“Knowing this could be the last meeting with farmers before they escalate their protest because farmers’ patience is running out, the government is sensing there is pressure on farmers union leaders too to get a reasonable deal to show their community,” said a source. “The government is sensitive to their concerns. The government is considering various options. I can tell you one thing, after the meeting, the PM wants to end the deadlock as early as possible.”
Of the three laws passed by Parliament earlier this year, farmers are primarily opposed to the provisions of the Farmers (Empowerment and Protection) Agreement on Price Assurance and Farm Services Act, aka the ‘contract farming law’.
The law allows all farmers to sell their produce outside APMC mandis, without going through licensed traders. While the law aims to free farmers from APMC charges and the obligation of making sales through middlemen, it appears to have evoked concerns that it will lead to the dismantling of the APMC framework.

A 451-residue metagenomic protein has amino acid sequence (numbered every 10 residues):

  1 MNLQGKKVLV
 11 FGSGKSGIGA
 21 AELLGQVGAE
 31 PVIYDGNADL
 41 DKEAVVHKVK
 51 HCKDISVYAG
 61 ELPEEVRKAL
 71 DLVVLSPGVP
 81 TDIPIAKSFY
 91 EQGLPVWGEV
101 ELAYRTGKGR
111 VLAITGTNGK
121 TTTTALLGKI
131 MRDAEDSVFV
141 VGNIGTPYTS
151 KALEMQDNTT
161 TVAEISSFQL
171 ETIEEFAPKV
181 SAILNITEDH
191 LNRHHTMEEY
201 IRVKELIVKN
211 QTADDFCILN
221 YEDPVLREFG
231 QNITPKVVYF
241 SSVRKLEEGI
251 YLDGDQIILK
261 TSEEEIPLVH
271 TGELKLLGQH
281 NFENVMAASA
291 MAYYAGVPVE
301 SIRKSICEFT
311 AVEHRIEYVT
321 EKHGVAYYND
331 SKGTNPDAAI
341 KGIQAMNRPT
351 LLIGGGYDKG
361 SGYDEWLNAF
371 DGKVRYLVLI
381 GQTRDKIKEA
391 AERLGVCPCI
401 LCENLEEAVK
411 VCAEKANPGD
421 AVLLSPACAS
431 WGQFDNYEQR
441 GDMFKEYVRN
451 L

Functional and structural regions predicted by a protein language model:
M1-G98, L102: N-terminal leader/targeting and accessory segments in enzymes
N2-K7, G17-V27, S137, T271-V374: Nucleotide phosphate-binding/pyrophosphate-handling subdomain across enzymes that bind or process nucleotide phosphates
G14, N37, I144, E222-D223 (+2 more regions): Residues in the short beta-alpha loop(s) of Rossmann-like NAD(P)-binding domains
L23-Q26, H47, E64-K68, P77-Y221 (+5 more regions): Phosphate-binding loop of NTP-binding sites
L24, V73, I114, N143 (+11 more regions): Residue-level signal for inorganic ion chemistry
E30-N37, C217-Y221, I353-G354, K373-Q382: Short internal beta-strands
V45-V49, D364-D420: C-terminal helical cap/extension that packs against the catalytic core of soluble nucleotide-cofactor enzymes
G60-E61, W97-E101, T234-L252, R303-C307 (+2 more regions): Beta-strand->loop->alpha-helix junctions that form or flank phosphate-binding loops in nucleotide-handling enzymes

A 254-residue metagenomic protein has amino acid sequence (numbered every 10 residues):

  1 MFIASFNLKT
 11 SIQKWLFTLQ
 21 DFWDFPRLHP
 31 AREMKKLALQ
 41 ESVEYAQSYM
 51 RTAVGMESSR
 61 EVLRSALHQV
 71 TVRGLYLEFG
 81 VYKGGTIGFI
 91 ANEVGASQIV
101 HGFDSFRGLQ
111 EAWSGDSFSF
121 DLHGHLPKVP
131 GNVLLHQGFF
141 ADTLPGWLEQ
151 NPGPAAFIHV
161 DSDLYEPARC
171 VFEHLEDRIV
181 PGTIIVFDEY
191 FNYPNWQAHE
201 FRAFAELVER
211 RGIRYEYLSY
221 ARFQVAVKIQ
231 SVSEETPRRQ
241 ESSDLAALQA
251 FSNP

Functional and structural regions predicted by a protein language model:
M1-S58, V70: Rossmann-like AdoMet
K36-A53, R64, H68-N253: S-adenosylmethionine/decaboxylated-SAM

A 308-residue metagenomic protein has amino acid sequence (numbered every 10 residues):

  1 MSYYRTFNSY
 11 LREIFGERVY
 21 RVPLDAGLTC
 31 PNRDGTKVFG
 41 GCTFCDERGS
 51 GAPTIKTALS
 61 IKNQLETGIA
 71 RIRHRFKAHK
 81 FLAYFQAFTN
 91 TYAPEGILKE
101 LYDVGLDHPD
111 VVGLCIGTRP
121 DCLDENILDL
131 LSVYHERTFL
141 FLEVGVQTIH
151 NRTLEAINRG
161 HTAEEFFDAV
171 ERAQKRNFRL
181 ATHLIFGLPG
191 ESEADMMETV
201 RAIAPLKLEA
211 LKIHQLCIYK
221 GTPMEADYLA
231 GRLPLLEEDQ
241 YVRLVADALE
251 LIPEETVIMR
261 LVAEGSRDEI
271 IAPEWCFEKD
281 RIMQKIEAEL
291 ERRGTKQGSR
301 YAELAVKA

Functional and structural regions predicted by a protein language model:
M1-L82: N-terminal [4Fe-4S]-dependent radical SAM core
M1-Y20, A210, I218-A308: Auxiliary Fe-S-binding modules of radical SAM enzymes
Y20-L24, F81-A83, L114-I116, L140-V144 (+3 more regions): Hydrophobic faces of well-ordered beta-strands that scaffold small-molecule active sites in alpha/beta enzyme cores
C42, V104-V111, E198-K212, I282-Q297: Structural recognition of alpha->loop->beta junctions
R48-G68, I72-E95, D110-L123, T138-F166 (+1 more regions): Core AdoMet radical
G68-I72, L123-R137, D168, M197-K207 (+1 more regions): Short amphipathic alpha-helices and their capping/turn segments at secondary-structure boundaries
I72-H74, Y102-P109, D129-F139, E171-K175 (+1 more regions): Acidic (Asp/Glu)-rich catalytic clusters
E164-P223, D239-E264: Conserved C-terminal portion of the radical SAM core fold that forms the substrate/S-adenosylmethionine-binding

Since farmers are assured fixed prices for certain products at APMC mandis, this has sparked fears that sales outside may translate to lower returns.
Farmers want the government to ensure that, even in the open market, no one should be allowed to make purchases below the minimum support price (MSP).
Another fear concerns the grievance redressal mechanism outlined under the law, which requires farmers to approach district authorities if a certain buyer fails to uphold their purchase or payment commitments. This has been dismissed as a more bureaucratic and time-consuming process.
The proposal discussed
To address these concerns, the government has proposed an amendment in Section 6 of the Act to “provide a level playing field at APMC mandis and the private market”, by introducing a cess for open-mandi sales.
This is meant to address concerns that the absence of cess in sales outside APMC mandis may cause buyers to abandon the wholesale markets, where farmers are assured an MSP.
The government is also eyeing proper registration of traders outside APMC to protect farmers’ interest in sales.
Under Section 15 of the Act, on grievance redressal, they are likely to allow farmers to approach civil courts.
Further, sources said, the government is ready to issue a circular assuring farmers of continued MSP.